I was very touched by how the Nubian online community reacted to The Nubian Story. I reached out to over 50 Nubian identifying individuals through Twitter and Instagram and asked them to share their experiences in a survey-like interview. They shared this wealth of information and confessions with me. Even though this project started at university, I always felt that I had a duty to spread awareness surrounding this indigenous Egyptian group, considering their massive impact on Egyptian culture and tourism. The Nubian Story reached the Do The Green Thing exhibition for COP26 in Glasgow, Scotland and was even featured in the Guardian. With the support of @nubiangallery and @qratenubian, I hope that the Nubian community felt that we represented their beautiful culture, heritage, and story accurately and powerfully.
What do you find most rewarding about what you do?
Without a doubt, it is interacting with people from all sorts of social and ethnic backgrounds and collaborating with them. This year I have been lucky enough to work on NGO projects based in North Africa, and use design as a tool to aid projects with a social justice purpose. Whether that is food relief NGO, illustrating merch for charitable groups, or simply creating work that celebrates Arab and North African societies, I find joy in merging my personal values with my practice. Worth 100 Women was and still is a project I sometimes feel is bigger than me, with 54 Egyptian women painted and more to go. It was the first project where my concept spread beyond my social circle, and brought other women on board in actively claiming back and creating our own narrative.
What were some of the challenges and obstacles you faced?
My biggest challenge, one I am still facing, is finding where my work stands. Again with the lack of Egyptian artists in the wider field of art, it is sometimes difficult to see where your work can exist if it has not been acknowledged before. It is up to me to familiarise and educate myself with today’s MENA art and design landscape. I am on a hunt to consciously collect a list of BIPOC creatives, both in the past and today.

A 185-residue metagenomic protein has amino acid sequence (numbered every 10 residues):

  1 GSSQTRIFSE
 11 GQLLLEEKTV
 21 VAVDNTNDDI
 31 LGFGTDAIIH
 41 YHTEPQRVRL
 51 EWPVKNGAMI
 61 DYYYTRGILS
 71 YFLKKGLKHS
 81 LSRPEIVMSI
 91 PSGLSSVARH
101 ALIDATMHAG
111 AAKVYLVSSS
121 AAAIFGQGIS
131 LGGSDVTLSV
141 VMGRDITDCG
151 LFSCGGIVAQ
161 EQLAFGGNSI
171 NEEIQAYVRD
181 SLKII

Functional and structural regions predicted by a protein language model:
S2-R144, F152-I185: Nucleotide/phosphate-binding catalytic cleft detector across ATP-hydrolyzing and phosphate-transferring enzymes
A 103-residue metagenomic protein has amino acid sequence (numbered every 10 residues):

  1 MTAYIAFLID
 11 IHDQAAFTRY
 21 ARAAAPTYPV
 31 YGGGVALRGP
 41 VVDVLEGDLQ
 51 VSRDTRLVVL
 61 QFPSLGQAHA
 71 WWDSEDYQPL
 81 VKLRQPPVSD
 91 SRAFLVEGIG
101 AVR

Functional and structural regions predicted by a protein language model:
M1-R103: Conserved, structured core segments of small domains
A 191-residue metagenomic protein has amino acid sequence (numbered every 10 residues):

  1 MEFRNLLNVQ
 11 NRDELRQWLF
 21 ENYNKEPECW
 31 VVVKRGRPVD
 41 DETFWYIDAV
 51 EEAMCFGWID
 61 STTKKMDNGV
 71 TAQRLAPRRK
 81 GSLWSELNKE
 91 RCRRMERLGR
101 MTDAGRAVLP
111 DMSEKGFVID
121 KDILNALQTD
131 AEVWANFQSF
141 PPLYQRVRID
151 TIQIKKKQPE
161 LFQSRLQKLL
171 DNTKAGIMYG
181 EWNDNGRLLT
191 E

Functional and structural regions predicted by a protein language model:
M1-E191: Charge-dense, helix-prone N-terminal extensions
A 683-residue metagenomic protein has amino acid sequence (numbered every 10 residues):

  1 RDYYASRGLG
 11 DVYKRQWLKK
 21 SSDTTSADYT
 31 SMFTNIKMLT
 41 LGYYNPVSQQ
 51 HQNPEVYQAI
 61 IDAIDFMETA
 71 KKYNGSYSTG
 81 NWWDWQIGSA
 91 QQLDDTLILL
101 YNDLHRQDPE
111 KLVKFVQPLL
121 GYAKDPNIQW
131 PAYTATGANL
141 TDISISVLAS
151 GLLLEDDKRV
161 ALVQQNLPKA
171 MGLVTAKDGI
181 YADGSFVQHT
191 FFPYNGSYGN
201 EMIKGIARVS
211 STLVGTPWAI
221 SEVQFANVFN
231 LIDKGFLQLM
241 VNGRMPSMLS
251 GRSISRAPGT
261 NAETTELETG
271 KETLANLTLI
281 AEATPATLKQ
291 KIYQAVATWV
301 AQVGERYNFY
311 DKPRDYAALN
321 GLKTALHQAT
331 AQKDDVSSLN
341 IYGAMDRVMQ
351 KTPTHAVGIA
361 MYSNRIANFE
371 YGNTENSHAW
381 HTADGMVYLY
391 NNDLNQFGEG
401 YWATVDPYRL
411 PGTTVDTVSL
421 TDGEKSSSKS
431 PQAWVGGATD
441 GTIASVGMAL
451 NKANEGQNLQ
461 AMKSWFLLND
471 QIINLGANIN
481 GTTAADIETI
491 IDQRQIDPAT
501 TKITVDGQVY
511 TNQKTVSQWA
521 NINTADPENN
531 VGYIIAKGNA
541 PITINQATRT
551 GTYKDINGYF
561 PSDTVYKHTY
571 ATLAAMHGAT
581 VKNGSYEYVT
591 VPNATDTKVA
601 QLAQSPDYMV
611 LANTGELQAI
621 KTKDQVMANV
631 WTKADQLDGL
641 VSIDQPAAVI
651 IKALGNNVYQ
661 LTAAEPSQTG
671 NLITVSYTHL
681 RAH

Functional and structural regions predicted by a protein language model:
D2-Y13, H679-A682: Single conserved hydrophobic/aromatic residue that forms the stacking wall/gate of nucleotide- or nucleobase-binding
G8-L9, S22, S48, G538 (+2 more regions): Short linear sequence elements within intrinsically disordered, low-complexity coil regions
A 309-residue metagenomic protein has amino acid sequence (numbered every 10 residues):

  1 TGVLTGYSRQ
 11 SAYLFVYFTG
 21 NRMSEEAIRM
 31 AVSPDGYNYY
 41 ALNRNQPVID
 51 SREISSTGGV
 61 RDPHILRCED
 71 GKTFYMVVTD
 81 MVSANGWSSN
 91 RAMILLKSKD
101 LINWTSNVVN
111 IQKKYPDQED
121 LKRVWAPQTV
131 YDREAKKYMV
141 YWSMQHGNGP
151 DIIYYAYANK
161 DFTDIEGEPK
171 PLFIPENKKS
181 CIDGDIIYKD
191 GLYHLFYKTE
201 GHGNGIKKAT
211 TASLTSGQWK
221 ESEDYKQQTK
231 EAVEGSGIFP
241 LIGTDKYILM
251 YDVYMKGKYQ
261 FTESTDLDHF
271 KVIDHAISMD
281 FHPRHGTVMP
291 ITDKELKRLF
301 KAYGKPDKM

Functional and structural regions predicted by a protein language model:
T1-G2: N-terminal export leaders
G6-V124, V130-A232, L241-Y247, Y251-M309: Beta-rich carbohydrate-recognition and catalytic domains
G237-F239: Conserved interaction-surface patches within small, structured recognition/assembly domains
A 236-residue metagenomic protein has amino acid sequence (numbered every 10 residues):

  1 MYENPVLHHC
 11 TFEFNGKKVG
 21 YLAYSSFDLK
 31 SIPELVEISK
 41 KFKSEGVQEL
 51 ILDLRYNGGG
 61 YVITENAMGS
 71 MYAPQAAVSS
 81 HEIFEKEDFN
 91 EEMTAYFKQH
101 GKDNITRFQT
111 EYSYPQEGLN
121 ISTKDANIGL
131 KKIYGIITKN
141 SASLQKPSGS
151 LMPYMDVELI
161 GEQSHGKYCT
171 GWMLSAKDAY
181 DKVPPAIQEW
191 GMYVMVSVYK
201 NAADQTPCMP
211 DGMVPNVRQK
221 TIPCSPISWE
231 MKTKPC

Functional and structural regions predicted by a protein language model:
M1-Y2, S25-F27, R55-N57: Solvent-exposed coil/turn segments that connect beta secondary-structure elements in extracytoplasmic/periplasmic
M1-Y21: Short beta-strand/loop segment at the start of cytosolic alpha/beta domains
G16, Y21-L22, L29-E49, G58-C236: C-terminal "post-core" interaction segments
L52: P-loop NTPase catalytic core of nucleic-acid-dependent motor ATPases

What advice do you have for others wanting to follow a similar path?
Follow your own string of inspiration. I would definitely recommend exploring themes and topics that are actually important to you on a personal level, rather than just following what you believe is trending. Also as hard as it is, I really would recommend putting your work out there as much as you can. You could be struggling with imposter syndrome, but some people would really appreciate something you might not be seeing about your own work. Don’t be afraid of creating work that is just for yourself to explore, because you will find a lot of other people resonating with it. Lastly, you have to believe in the work you are creating, it won’t be getting the attention it deserves if you are hiding it from the world!
Egypt Migrations is always looking for people to contribute to our digital initiatives. Please contact firstname.lastname@example.org if you would like to join or support the organization.
Farida Eltigi is an Egyptian illustrator and Graphic Communication Designer exploring culture, representation, identity and diasporas. She was brought up and lived in three vibrant cities; Cairo, Dubai and London. She believes that her experience of living in those incredibly diverse environments has influenced her to become a naturally intrigued person in different cultures and observe how those diasporas and migrant communities interact with one another and grow. Her work revolves around and is driven by highlighting and celebrating Arab visual language and design.